What could be more quintessentially British than a trip through the rolling hills of Yorkshire and Cumbria on the most famous British steam train ever built? That steam train departing an hour late, of course.
With the Flying Scotsman being attached to thirteen coaches rather than the required nine, confusion ensued at York station from the get-go, as passengers embarked incorrectly labelled carriages and sat in seats whose numbers bore no resemblance to those on their tickets. When the error was spotted by the staff of the operating train tour company, we were shuffled around the coaches and asked to wait patiently while they came up with a solution, and as the struggling train manager offered what little information he could provide, the staff walked around handing out programmes, whilst apologising for the poor print quality.
The two troublesome trucks were eventually removed and we got under way, chugging out of York in the direction of Leeds, the first pick up point on the route. Photographers and waving children lined the platform, fields, bridges, and anything else we passed that could give them a vantage point to grab a glimpse of the iconic engine that was pulling us along, proving that almost a hundred years after being built, it still has the allure to entice not only paying customers such as us to ride it, but spectators of all ages to wait unwearyingly in all weathers to watch it pass them by.
The windows filled with views of fells and dry-stone walls, blurred only the passing puffs of smoke, and as soot particles whipped in through the open window and deposited themselves into my pint of Lancaster Bomber ale, the experience of being carried along the hilltops with a tasty beverage at hand, rather than hiking them as I usually would be at that time on a weekend, was a differently enjoyable experience altogether (although my inner yearning to get out there on foot was difficult to contain).
As we passed over the magnificent Ribblehead Viaduct, we couldn’t help but feel that the scores of onlookers dotted around the landscape with camera in hand were benefiting from a view that was escaping us. You just can’t see the train when you’re sat on it, so we vowed to one day return on the other side of the equation and watch the display from afar rather than within.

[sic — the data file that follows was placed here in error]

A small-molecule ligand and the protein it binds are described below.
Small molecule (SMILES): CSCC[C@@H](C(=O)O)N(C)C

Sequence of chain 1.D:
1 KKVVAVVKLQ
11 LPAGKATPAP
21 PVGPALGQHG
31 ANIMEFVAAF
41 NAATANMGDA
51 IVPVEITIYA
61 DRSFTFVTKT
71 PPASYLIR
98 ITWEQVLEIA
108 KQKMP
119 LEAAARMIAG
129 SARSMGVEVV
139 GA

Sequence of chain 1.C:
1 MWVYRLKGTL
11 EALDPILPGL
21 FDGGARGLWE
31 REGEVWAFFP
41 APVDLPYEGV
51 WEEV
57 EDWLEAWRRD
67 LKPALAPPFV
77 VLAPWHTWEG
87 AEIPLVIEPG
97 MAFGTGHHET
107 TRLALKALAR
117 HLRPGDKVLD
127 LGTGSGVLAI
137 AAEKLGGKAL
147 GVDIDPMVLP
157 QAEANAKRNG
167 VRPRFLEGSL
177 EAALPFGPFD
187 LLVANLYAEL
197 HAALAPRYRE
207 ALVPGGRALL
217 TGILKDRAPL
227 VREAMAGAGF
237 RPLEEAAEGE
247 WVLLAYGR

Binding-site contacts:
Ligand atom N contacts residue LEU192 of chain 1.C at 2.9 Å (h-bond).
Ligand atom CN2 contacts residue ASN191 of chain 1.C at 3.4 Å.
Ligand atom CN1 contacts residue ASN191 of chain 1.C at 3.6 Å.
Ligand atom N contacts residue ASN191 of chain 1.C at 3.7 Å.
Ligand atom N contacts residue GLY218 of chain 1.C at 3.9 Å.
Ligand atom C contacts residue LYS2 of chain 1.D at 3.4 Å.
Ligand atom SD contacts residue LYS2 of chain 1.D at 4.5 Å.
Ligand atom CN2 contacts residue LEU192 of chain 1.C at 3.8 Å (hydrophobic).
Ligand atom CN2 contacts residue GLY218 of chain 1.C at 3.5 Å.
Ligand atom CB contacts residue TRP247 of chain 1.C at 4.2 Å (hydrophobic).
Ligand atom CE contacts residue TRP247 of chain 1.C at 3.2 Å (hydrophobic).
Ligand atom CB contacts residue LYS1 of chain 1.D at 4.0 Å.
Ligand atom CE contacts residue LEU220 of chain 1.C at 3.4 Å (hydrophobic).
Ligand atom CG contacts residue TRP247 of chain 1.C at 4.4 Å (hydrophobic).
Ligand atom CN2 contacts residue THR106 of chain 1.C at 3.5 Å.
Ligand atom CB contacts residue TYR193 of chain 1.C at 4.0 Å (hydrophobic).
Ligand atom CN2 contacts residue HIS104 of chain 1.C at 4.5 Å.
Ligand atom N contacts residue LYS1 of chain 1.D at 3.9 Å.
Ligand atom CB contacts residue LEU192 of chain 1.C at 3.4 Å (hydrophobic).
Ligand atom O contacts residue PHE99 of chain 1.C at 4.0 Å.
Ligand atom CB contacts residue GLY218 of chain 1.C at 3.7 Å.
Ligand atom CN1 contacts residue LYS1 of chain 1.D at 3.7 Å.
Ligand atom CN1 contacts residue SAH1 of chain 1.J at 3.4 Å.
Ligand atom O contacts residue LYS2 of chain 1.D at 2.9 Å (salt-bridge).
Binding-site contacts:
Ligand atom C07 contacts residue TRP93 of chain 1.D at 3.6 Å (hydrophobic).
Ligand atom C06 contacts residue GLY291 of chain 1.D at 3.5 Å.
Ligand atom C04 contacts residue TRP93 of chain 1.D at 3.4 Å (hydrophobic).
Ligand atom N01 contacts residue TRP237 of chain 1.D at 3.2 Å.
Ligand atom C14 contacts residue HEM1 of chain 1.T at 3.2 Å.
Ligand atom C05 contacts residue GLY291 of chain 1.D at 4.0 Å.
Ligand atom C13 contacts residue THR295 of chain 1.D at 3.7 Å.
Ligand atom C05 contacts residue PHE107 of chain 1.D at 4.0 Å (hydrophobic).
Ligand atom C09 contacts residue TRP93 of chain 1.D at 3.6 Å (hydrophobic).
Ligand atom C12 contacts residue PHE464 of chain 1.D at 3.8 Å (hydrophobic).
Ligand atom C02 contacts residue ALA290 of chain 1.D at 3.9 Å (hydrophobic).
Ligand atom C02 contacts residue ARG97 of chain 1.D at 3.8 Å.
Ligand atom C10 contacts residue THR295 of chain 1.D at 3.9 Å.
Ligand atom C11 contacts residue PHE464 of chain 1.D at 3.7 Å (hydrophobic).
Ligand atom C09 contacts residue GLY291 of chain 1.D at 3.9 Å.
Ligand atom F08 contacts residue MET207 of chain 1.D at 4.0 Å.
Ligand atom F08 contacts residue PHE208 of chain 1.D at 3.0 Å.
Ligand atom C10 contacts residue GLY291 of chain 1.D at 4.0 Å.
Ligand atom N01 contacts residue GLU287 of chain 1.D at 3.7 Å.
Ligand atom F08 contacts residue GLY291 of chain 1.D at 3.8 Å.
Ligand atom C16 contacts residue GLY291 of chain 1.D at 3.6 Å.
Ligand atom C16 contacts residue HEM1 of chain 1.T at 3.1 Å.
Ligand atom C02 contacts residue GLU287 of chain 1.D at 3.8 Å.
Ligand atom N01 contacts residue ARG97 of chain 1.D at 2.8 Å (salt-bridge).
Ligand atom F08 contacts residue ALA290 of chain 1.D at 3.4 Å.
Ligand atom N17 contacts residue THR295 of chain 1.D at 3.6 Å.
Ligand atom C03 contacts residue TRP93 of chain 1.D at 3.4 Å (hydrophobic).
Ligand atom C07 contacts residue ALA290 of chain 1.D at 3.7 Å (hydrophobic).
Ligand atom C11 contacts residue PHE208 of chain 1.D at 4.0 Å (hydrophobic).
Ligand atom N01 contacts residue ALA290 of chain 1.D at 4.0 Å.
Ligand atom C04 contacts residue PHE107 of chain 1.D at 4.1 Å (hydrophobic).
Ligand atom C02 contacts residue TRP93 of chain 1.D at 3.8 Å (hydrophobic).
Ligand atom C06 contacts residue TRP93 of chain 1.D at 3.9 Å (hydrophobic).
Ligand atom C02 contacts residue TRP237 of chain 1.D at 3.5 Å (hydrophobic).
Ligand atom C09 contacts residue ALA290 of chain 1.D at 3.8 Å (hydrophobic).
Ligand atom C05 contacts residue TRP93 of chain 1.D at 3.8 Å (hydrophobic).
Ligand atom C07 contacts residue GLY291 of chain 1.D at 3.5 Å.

Following the initial delays we were concerned that our already skimpy turnaround time in Carlisle at the other end of the route would be reduced, however they must have transported in Doc Brown from Back to the Future III with his accelerator logs, or possibly abandoned a planned watering stop, as we managed to make up almost all of the lost time en-route.
Our time in Carlisle was brief, but with the incoming downpour and rumbling bellies, our time was well served in the nearest pub to the station. Despite having an occupancy made up of more rowdy Scotsmen screaming at a Motherwell-Rangers football game than we had anticipated, it did have a nice selection of beers, and the food arrived slightly before the forty minute waiting time they had prepared us for.
It wasn’t until the return journey and a delay departing from Leeds station that we could truly see the majesty of the great engine, where the crowd numbers died down and we could finally get an unobstructed viewpoint, and even climb inside for a few cheeky snaps. It’s a great hunk of marvellously engineered metal that has endured in the hearts and minds of not only train enthusiasts, but also the British public in general, which was beautifully demonstrated by the straggling partygoers heading home from Leeds Pride late on Sunday night, standing with smiling faces and waving rainbow flags as the stately machine chuffed out of the station for the final leg of its journey.
I’m a big fan of steam engines, and if you are too then taking a ride on the Flying Scotsman is something you really should be ticking off your bucket list. True, the best views of the train are reserved for those on the outside of the carriages, but the views from your window aren’t half bad, and if you’re quick enough, you might just get a chance to climb in next to the driver and feel the blazing heat from the furnace.